• Garbage collection is built in, invisible to the developer.

5


Squeak

  • Squeak is an open, highly-portable Smalltalk-80 implementation whose virtual machine is written entirely in Smalltalk

    • The image below was created in Squeak, and illustrates several of Squeak's abilities, including the ability to scale and rotate bitmap images at any colour depth, anti-aliased TrueType fonts and vector graphics

6


Ruby

  • Ruby – combines syntax inspired by Python and Perl with Smalltalk-like object-oriented features

    • Ruby is an interpreted language.

    • Created by Yukihiro "Matz" Matsumoto, started working on Ruby in Feb. 1993 and released it to the public in 1995.

    • Name chosen to reflect the language's Perl heritage.

    • Designed Ruby to follow the principle of least surprise - the language should be free from traps and inconsistencies of other languages

7


Python

  • Python is an interpreted, interactive programming language created by Guido van Rossum in 1990

    • Originally as a scripting language for Amoeba OS capable of making system calls.

    • Amoeba distributed operating system is a microkernel-based research operating system written by Andrew S. Tanenbaum at Vrije Universiteit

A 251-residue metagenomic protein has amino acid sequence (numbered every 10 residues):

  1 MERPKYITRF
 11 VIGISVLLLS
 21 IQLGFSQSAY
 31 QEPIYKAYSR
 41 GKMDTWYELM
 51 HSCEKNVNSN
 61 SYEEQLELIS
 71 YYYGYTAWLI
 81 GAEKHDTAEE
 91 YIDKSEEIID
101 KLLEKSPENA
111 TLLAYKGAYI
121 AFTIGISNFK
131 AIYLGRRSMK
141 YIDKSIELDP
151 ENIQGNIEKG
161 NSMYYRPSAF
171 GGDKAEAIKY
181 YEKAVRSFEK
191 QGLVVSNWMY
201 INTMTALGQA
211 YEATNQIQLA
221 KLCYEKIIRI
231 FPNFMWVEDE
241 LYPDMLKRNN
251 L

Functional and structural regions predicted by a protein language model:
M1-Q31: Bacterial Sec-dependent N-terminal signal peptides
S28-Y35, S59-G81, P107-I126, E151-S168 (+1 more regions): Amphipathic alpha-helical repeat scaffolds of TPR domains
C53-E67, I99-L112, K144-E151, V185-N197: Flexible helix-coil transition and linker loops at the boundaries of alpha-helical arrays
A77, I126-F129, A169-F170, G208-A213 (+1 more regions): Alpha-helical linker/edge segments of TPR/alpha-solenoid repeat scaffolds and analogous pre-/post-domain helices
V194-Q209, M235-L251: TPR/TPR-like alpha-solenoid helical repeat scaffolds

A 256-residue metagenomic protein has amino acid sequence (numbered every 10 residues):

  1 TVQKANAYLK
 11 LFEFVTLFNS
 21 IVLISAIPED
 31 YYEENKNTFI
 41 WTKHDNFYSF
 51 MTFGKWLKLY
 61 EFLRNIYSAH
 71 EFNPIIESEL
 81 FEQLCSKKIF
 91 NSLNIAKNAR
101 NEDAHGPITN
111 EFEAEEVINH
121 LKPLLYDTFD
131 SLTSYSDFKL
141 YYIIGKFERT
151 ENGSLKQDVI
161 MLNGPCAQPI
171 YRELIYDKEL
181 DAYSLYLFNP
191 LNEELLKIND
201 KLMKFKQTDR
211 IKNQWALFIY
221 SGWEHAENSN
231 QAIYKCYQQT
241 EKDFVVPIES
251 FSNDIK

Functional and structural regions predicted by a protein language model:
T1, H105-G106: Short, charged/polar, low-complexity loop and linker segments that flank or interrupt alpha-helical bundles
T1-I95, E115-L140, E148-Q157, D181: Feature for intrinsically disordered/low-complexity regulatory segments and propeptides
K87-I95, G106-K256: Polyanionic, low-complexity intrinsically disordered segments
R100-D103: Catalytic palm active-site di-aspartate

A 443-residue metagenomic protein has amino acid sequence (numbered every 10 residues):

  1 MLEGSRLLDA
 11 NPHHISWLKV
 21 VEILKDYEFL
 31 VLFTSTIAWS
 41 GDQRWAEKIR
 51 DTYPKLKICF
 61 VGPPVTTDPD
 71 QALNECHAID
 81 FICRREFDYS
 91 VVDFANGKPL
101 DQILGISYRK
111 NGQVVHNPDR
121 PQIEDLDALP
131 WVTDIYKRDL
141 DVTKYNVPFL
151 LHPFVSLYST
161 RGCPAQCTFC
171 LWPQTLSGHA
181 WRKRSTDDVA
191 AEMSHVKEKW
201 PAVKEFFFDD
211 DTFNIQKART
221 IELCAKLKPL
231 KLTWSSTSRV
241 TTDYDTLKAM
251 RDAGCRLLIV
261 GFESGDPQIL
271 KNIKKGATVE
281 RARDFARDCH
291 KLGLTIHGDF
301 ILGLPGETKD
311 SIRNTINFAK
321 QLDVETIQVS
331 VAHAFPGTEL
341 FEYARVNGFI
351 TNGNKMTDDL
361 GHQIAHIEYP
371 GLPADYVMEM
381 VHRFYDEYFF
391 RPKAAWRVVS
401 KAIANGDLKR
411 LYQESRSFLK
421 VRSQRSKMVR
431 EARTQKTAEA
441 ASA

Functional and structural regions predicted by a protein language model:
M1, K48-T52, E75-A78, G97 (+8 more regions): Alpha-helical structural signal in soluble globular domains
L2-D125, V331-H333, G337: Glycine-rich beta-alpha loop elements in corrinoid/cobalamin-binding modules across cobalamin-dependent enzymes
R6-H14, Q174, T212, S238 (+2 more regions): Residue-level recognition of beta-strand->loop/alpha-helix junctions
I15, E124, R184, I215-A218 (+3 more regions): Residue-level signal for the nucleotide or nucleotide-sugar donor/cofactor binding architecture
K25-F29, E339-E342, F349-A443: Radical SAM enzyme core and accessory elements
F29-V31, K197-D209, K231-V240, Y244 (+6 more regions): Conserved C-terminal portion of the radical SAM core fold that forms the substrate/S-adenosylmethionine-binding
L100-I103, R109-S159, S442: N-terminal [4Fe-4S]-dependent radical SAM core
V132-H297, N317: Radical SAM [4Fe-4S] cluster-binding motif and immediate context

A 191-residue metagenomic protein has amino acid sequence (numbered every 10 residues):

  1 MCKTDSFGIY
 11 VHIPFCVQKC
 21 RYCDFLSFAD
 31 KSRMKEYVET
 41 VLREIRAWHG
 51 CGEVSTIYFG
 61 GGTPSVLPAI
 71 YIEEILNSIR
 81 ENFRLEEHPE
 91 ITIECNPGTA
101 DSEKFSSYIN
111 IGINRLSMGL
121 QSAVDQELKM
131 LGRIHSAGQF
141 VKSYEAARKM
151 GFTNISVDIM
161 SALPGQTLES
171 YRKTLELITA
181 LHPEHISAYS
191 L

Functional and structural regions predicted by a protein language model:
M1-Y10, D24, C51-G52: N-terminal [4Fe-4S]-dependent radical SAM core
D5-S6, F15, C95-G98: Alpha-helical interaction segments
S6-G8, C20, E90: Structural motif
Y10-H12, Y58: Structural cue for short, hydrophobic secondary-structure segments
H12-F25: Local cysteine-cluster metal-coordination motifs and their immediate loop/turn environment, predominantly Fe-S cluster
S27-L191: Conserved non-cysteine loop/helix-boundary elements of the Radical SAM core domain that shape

• The aim of the project was to build a timesharing system that appeared to the user as a single machine even though it was running on multiple machines.

8


Python

  • Python

    • Often compared to Tcl, Perl, Scheme, Java, and Ruby

    • Developed as an open source project, managed by the non-profit Python Software Foundation.

    • Python is a multi-paradigm language, like Perl, Oz or C++ and unlike Smalltalk or Haskell

    • Rather than forcing coders to adopt one particular style of coding, it permits several

    • Object orientation, structured programming, functional programming are all supported

    • Python is dynamically type-checked and uses garbage collection for memory management

    • origin of the name - after the television series Monty Python's Flying Circus

9


Python

  • Python (from wikipedia)

    • Many similarities to Perl

    • However, Python's designers reject Perl's exuberant syntax in favor of a more spare, less cluttered one